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Can Guinea Pigs Eat Mushrooms? What You Need to Know
Just in case you have forgotten, your guinea pigs are probably starving and need you to feed them ASAP. At least that is what they want you to think every time they squeal nonstop to get food. Next time you are looking to spice up their snack time, you can feed your guinea pigs mushrooms, a snack that is completely safe and nutritious on occasion.
Since cavies love to get their teeth into just about any food, they will love to try out some new fresh mushrooms. They have an interesting texture that guinea pigs tend to really enjoy. Plus, many mushrooms come with key nutrients that all guinea pigs need. However, not all mushrooms are safe, and they shouldn’t be fed to cavies too often.
To find out more about guinea pigs eating mushrooms, read on. In this article, we’ll go over everything related to mushrooms and guinea pigs, including when you can feed them mushrooms, key nutrients in mushrooms, and signs that your guinea pig got ahold of a poisonous wild mushroom.
Are Mushrooms Safe for Guinea Pigs?
Whether mushrooms are safe for your guinea pigs depends on the type of mushroom entirely. There are types of mushrooms that grow in the wild that are poisonous, both for you and your piggy. Obviously, poisonous mushrooms are not safe for your guinea pig to consume.
Still, there are cultivated mushrooms that are super delicious, nutritious, and non-poisonous. Generally speaking, white, button, and portobello mushrooms are all safe for guinea pigs to eat. It is important that these mushrooms are fed raw, not cooked.
Though it may sound like a minor detail, guinea pigs cannot eat cooked mushrooms, or any cooked foods for that matter. They simply cannot digest it since their bodies have not evolved to handle cooked vegetables. If you feed them cooked vegetables or food, they will likely become very ill.
Moderation Is Key
Just because your guinea pigs can eat mushrooms does not mean that you should feed it to them all the time. Mushrooms do not come with many nutrients that guinea pigs need. For example, mushrooms are not high in vitamin C, which is a crucial vitamin for your guinea pigs.
For this reason, you don’t want to fill up your guinea pig’s belly on foods that don’t necessarily nourish them as well as other foods. Feeding your cavy the occasional mushroom as a treat will send them jumping for joy without destroying their diet either.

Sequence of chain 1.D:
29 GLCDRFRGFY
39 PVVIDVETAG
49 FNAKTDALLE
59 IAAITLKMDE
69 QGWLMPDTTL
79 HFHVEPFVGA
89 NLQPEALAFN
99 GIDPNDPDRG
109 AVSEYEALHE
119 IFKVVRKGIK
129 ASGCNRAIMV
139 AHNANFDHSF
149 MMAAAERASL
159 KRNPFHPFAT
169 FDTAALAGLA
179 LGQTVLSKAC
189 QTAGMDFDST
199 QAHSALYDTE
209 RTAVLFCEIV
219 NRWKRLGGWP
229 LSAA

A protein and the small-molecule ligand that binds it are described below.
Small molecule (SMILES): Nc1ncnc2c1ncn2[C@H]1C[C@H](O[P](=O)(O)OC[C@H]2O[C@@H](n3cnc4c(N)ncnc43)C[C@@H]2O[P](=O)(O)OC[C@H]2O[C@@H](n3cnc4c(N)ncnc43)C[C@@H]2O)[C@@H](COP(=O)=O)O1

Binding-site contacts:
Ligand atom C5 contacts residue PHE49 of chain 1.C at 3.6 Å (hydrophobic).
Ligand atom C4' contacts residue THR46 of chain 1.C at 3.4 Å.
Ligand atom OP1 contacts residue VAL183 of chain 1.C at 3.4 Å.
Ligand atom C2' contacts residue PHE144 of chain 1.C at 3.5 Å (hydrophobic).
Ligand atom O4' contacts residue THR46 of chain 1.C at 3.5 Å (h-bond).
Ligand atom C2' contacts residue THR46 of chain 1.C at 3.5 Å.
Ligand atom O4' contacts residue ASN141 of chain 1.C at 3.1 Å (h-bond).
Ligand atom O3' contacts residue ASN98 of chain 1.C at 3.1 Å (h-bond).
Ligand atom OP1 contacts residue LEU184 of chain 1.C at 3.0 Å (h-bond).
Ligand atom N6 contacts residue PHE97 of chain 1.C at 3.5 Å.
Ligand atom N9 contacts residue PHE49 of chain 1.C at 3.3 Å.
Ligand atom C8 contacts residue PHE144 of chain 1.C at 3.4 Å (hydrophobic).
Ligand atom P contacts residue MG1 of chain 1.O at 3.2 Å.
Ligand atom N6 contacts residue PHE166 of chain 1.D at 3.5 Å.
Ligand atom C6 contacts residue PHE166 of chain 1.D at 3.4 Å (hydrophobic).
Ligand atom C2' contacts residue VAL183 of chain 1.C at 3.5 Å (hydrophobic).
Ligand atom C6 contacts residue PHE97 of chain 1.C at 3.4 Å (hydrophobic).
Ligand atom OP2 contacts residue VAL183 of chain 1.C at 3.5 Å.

One of the best times to feed your guinea pig a mushroom is whenever they’re screaming midday, but you don’t actually want to feed them an entire meal.
Are Mushrooms Bad for Guinea Pigs?
Interestingly, there seems to be a bit of contention about whether or not mushrooms are bad for guinea pigs. If you look on other sites, some claim that mushrooms are unsafe for guinea pigs. I could not find any research to back this up, though.
Not to mention, many items with mushrooms are tested on guinea pigs before they’re sold to humans. If mushrooms were poisonous to guinea pigs, they wouldn’t make good testers since it’s already known that they are allergic to them. For this reason, it seems that mushrooms are safe for guinea pigs to eat, within reason.
Mushrooms That Are Bad for Guinea Pigs
As we already learned, there are quite a few poisonous mushrooms. These mushrooms are very bad for guinea pigs. Because of how small guinea pigs are, even a little bit of a poisonous mushroom can kill them. Because it’s hard to know which wild mushrooms are poisonous, we recommend avoiding wild mushrooms completely.
Additionally, mushrooms are bad for guinea pigs if you feed them too much. Once again, mushrooms are not as nutritious for guinea pigs as some other vegetables. In many ways, mushrooms to guinea pigs are what potatoes are to us. They are delicious, but they aren’t super nutritious, meaning that they will easily cause guinea pigs to gain weight if not fed in moderation.
Lastly, cooked mushrooms are also bad for guinea pigs because guinea pigs have no way of digesting cooked vegetables. Feed them raw mushrooms instead.
Beyond these three stipulations, mushrooms are not bad for guinea pigs. Still, you won’t often see mushrooms listed as vegetables you absolutely must feed your Guinea pig. Simply feed them non-poisonous raw mushrooms on occasion as a surprising treat.
Nutrients in Mushrooms that Guinea Pigs Need